Eventually, the most irresponsible of the giant corporations were dismantled, or buckled under the weight of their own obliviousness, and the billionaires died off or were rendered harmless by the collapse of the world’s financial systems. Their hoards of money, which they had guarded with the ferocity of dragons defending heaps of gold, were revealed to be nothing more than digits in databanks. Eventually, no amount of propaganda could hide the ruin that was overtaking the planet, nor could the parade of electronic toys, the chatter of celebrity gossip, or the spectacles of sex and sports and violence. At long last, people woke up. But by then it was too late to stave off the global devastation that everyone alive in 2100 must now contend with.
Most of what Rachel has learned about those decades leading up to the Great Unraveling fills her with fury, especially the behavior of the world’s richest nations during the period between 1980 and 2020, when it would still have been possible to avert the worst of the damage. In the face of clear warnings, those rich nations—the U.S. most prominent among them—continued their frenzy of mining and burning and paving and plundering.
Rachel’s anger is tempered, however, by her discovery that a substantial minority of Americans back then were appalled by the ruinous effects of their culture and economy. Among them were scientists and teachers, civic and religious leaders, dedicated journalists, courageous politicians, the staff and supporters of conservation groups and social justice organizations, and millions of ordinary people who chose to live in such a way as to cause less damage. A surprising number of people, young and old, went to jail for trying to slow the industrial onslaught: they lay down in front of bulldozers, chained themselves to the doors of banks, pulled up survey stakes, camped in the branches of old growth trees, sabotaged coal-mining equipment, harassed whaling ships, interfered with auctions of drilling permits, defaced billboards, or demonstrated at stockholder meetings. Others set out to amend some of the damage by cleaning up rivers, restoring prairies and wetlands, protecting endangered animals and plants, or creating gardens in schoolyards and backyards and vacant lots.
Rachel feels grateful toward that minority, for without their efforts the web of life would have become even more tattered and the conditions of life even more desperate. Trained in restoration ecology, she spends her days struggling to revive one of the last remaining salmon runs on the Pacific coast. The work is hard, constrained at every turn by the leavings of the fossil fuel era. Poisons, floating plastic, crumbling dams, high acidity, denuded shorelines, and other hazards endanger the salmon from the headwaters of their native streams to the depths of the ocean. Despite her efforts and those of her fellow scientists, despite the labor of volunteers who remove trash from streams and plant willows to shade the spawning beds, the salmon may perish—the Sockeye, Coho, Chinook, and all the rest—as over a million other species have perished. But she will not give up as long as any fish remain.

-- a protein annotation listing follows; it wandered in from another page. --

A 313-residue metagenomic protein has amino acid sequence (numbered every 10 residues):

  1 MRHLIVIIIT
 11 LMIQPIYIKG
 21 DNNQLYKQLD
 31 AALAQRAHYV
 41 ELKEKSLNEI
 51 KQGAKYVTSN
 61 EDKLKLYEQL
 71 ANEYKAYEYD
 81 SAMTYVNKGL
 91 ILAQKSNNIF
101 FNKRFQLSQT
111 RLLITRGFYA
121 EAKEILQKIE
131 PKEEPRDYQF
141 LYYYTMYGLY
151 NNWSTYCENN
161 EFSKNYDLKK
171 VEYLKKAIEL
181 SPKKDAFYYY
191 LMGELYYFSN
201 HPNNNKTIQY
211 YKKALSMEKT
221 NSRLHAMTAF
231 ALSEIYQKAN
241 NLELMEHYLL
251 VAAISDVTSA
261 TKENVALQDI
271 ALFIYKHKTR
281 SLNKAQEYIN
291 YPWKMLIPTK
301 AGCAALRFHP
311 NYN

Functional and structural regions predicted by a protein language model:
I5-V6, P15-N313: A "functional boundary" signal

Meanwhile, in the evenings, tired from work and often discouraged, she keeps reading. After learning all she can from histories and scientific reports, she turns to the books she has inherited from her great-grandmother, the volumes of poetry, fiction, and essays, to see what American writers of the early twenty-first century had to say about the rush toward the Great Unraveling. Their language can seem as antique as that of Shakespeare, but she makes the effort to decipher it. Perhaps in the yellowing pages of these books she can find consolation, even guidance, for living among the ruins.

To describe what she finds in those books requires me to return from 2100 to our time, and to proceed with an awareness of my own inescapable ignorance. I can speak with confidence about Rachel, since I invented her. What I say about the condition of the world in her day is necessarily more speculative, but the scenario I’ve sketched is well within the mainstream projections offered by today’s scientists. Though not infallible, those projections are the most reliable we have, for they arise from the careful gathering and analysis of data and the building of computer models by thousands of highly trained researchers.
I cannot draw on any such collaborative knowledge in describing the trove of books handed down from Rachel’s great-grandmother. Of course, I am free to fill that imagined library with whatever books I choose. But in doing so I am limited by my own tastes and concerns, and by the scope of my reading. I love the American land and I am disturbed by the reckless way we have treated it, so I read by preference books grounded in this country—the actual country, the fields and forests, rivers and mountains—and therefore books largely written by authors who do not live in our great cities. Perhaps it goes without saying that my reading has also been influenced by my gender, age, race, and social class. No doubt there are many books, beyond those I have read, that would stir me by their artistry and vision if I were to open them.
Conceding these limitations, and assuming others I’m not aware of, let me name a few of the American writers actively publishing after 1980 whose works I want Rachel to inherit from her great-grandmother: Edward Abbey, A. R. Ammons, Wendell Berry, Annie Dillard, Louise Erdrich, Jim Harrison, Robert Hass, Barbara Kingsolver, Galway Kinnell, Barry Lopez, Peter Matthiessen, W. S. Merwin, Mary Oliver, Leslie Marmon Silko, Gary Snyder, Wallace Stegner, and Terry Tempest Williams. The list could be greatly extended. In fact, the notes from which I draw this sample contain more than a hundred additional names. But the names I have offered should be enough to serve my purpose, which is to characterize the literature from our time that I consider most pertinent to the challenges Rachel and her contemporaries are likely to confront a century from now.